I’ve said and thought this so many times before: There is so much good in this world! And there is so much hard! We humans are a chaotic breed: capable of immense kindness and goodness, and despairing evil as well. Some days, this reality is harder to hold than others.
Take yesterday, for example.
I was walking Phil in the neighborhood and rounded the corner by my house to see a school bus dropping off kids. Before I even saw her, my delightful 10-year-old neighborhood screeched from inside the bus, “PERFECT TIMING!” and then flew out the bus door into Phil’s arms. Err, paws. It was hard to tell who was more excited about this embrace and the subsequent three minutes of puppy-loving-attention: my dog-loving neighbor, or my people-loving dog. It made me laugh out loud.
Perfect timing, indeed.
And then later, I was at the park with Eamon and Phil, where they were both more interested in taste-testing the wood chips that actually engaging in any of the playground equipment. Phil quickly made a crowd of friends, one of whom immediately started informing me all about my dear pup’s preferences: He likes when I scratch behind his ears! This is his most favoritist stick! He likes me A LOT!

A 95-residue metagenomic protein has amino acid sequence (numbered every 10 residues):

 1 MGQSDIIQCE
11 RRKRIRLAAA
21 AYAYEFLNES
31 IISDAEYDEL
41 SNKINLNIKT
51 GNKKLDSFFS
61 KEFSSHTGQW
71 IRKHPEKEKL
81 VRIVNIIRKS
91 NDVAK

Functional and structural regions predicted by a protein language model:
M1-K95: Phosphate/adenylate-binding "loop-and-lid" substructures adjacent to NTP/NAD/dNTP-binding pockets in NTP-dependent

“Do you have a dog at home?” I asked her, on account of her display of canine knowledge.
“No,” she replied. “We stay in a hotel. Can’t have dogs there.”
Ugh. I walked home from the park deflated, not sure if I was mad (how do we live in a culture that allows childhood homelessness?!), sad (that poor girl!), or guilty (I have a secure home – and I still complain about it!).
But I also felt gratitude. Certainly for my home, my job, security. But also for this sweet girl. And my neighborhood. That I have friends of all ages and races and economic situations who stop and chat with me (ok, mostly my dog really). And, as much as I don’t want to believe that homelessness or any other evil is real – let alone for children – the fact is that it is. And I’m reminded of it on a near-daily basis. Which I pray causes my heart to remain soft and my resolve to impact this world – or even my little neighborhood – for good.